So very well done. I love oysters raw, but they are often under appreciated simply broiled. I think you have just inspired me to b;og oysters this week. Thanks GREG

Chef E said...

Being a chef and once the only one at an event that knew how to shuck I went through 1500 of the 3000 they had ordered, lets just say my hands hurt for days...

Oh you are so speaking my language on this blog...yum num num yum!

Tangled Noodle said...

The ultimate aphrodisiac! But I must admit, I love them battered and deep-fried. Sacrilege, I know, but a remnant from living in the South.

Karen said...

Ohhh, I wish I could find some fresh oysters for Valentines Day - we love them!

Sam said...

Wow oysters are cheap where you live, they're almost £1 each here!!

I would love to try some though, I suppose I'll just have to stump up the cash! I love the new look site.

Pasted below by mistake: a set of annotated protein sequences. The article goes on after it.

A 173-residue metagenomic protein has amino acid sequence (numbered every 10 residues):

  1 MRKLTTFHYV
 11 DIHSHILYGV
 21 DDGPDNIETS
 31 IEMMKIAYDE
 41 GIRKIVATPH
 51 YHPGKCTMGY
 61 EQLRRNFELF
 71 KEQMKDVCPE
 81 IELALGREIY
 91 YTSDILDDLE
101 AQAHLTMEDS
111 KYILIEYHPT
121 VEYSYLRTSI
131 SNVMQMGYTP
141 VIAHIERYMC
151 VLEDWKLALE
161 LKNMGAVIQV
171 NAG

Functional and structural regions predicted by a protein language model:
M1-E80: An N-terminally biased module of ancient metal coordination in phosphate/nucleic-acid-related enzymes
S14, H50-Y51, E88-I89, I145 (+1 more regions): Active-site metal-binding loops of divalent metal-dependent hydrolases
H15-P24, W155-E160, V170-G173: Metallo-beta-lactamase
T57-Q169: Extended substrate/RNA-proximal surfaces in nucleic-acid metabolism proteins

Reeni♥ said...

I'm scared to eat these, Amanda! Although I might be more inclined to try them if their battered and deep fried!!

mikky said...

what a great appetizer, and timely too for this valentine's day... lol... :)

pigpigscorner said...

I wish I could get such fresh and lovely oysters here! THey look so delicious!

Peter M said...

Glad you mentioned getting an oyster knife. It's can't be too sexy on Valentines with a bandaged-up hand. I could eat these all night!

Olga said...

oh how I love oysters. I've never made them, but I order them quite often.